On March 22nd, 2023, the European Commission proposed a directive on green claims. It aims to establish rules and common criteria to avoid misleading claims and greenwashing. A directive sets out a goal the EU countries must achieve, and each government can devise its own laws to reach it. The European Parliament and the Council will vote in February or March 2024 to approve it.
What is greenwashing?
Greenwashing is a marketing strategy companies and organizations use that makes false environmental claims or exaggerates the scope of their sustainability actions to meet people’s desire to purchase sustainable products, especially for the youngest generations.
A 2020 inventory by the European Commission analyzed 150 environmental claims and found that 53.3% were giving misleading, vague, or unfounded information about the ecological benefits of a product.
Which information should voluntary environmental claims communicate?
The proposal of the European Commission addresses those voluntary claims implying that a product or service has some form of environmental impact. No standard methodology has been recommended.
According to the proposal of the commission, a voluntary environmental claim:
- “relies on recognized scientific evidence and state-of-the-art technical knowledge
- demonstrates the significance of impacts, aspects, and performance from a life-cycle perspective
- takes into account all significant aspects and impacts to assess the performance
- demonstrates whether the claim is accurate for the whole product or only for parts of it (for the whole life cycle or only for certain stages, for all the trader’s activities or only a part of them)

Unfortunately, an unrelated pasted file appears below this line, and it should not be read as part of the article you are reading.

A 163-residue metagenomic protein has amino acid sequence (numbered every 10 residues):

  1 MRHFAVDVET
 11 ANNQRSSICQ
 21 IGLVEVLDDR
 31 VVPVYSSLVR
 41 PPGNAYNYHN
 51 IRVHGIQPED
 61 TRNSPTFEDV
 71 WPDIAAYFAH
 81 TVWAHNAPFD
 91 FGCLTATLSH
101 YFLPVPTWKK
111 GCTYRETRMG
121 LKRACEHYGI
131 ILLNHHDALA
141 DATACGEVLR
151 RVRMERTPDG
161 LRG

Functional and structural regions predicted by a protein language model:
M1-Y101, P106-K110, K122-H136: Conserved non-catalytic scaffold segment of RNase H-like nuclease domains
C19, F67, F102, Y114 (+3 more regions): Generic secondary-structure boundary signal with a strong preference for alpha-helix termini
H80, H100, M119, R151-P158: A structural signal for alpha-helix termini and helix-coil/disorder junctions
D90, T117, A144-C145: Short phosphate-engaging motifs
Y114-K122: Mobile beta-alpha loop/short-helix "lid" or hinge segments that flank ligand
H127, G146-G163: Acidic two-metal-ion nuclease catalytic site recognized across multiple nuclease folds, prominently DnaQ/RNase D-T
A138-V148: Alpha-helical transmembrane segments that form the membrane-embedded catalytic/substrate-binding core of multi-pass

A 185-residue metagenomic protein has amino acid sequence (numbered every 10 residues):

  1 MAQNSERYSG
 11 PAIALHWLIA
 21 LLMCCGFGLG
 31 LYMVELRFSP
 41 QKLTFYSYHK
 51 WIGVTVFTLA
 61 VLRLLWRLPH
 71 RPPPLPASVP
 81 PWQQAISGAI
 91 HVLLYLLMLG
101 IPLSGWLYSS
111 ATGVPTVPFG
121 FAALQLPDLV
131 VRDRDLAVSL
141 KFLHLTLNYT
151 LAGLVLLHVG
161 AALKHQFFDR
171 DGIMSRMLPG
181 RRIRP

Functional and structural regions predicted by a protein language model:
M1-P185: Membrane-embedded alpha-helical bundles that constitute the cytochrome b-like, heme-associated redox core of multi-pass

- demonstrates that the claim is not equivalent to requirements imposed by law
- provides information on whether the product performs environmentally significantly better than what is common practice
- identifies whether a positive achievement leads to a significant worsening of another impact
- requires greenhouse gas offsets to be reported in a transparent manner
- includes accurate primary or secondary information”
Moreover, if there is any relevant information on how consumers may decrease the environmental impact of products or services when using them, it must be communicated.
Which rules concern eco-labels?
230 different eco-labels exist in the EU market. To “limit the proliferation of labeling schemes”, which results in consumers’ confusion and distrust, the European Commission defined some rules, including the prohibition of the existing labels which do not comply with the new directive, the approval of member states for new private schemes, and the ban of new national or regional publicly owned methods.
Both environmental claims and labeling schemes will be prior verified by officially accredited independent bodies.